As hard as it is to say goodbye to the lazy days of summer, fall produce brings fresh and comforting flavors to your plate. Grab a cozy sweater, take a stroll through your local farmer’s market and fill your basket with these seasonal goodies!

Here's Your Guide to the Fall Produce in This Basket - Carrots, Bok Choy, Squash & More | Vitacost.com/blog

Winter squash

Unlike summer squash, winter squash tend to be sweeter in flavor, particularly those with deep colored flesh. It can take the whole winter to get through all of the varieties. Try acorn squash, buttercup, butternut, delicata squash, Hubbard, kabocha, pumpkin and spaghetti squash, and you’ll never get bored. “Squash is a warming food,” says author of The New Whole Foods Encyclopedia, Rebecca Wood, “perfect for cool weather eating.” Use a sharp serrated knife to get through some of the tougher skins, or bake some of the smaller squashes whole to make it easier to get to the flesh inside. Winter squash store well in a cool, dry and well ventilated space, so stock up. 

Ways to eat winter squash:

  • Smaller, single-portion sized squashes, such as acorn, delicata and buttercup, are perfect for stuffing. Add some diced pears and toasted pumpkin seeds to your favorite grain blend  for a delicious filling.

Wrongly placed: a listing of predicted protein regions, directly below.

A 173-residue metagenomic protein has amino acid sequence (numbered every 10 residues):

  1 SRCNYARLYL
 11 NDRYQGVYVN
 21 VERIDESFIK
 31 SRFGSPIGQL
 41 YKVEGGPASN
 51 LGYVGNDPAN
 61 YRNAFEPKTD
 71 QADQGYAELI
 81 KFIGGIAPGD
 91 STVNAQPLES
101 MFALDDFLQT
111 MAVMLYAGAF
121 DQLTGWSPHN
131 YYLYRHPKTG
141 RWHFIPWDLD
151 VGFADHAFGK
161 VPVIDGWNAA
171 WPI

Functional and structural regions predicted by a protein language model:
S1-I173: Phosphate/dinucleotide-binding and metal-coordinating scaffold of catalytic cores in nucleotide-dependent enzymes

• Make a batch of vegan butternut squash pasta sauce to toss with any noodles you love.
  • Substitute kabocha, acorn or butternut squash for pumpkin in your next pie.

Beets

Bright red, purple, golden fleshed and white, beets come in a beautiful array of colors. The beet root and beet greens are both edible. If you think you don’t like beets, try them a couple different ways. Raw and cooked beets have very different flavors and textures. If you choose to cook them, roasting beets brings out the sweetness of their naturally high sugar content. Never tried beet greens before? The especially young and tender leaves can be added to salads.

Ways to eat beets:

  • Puree cooked beets with walnuts, herbs and olive oil for a delicious spread. 
  • Thinly slice beets, coat lightly with coconut oil and season with salt, cumin and chili powder. Roast in a 400°F-oven until crispy.

Figs

Late summer through early fall ushers in a new crop of figs. The fig, or Ficus carica is believed to have been a prehistoric plant. It originated in Asia but spread to the Mediterranean and then North Africa. A ripe fig can be green, brown or purple, depending on the variety. However, you can always count on a fig to rich, sweet and juicy – a real, natural treat!

Ways to eat figs:

  • Top a pizza crust with arugula, goat cheese and fresh sliced figs. Finish it off with a drizzle of balsamic vinegar. 
  • Wrap whole figs in bacon and broil until crispy.

Apples

Grown in the U.S. alone, are 2,500 varieties of apples and 7,500 varieties grown throughout the world. As you know, apples are crispy, sweet, tart and juicy. The best part? Fall is the perfect time to try a new variety, visit a local orchard and fill your basket, because apples are at their peak freshness and flavor.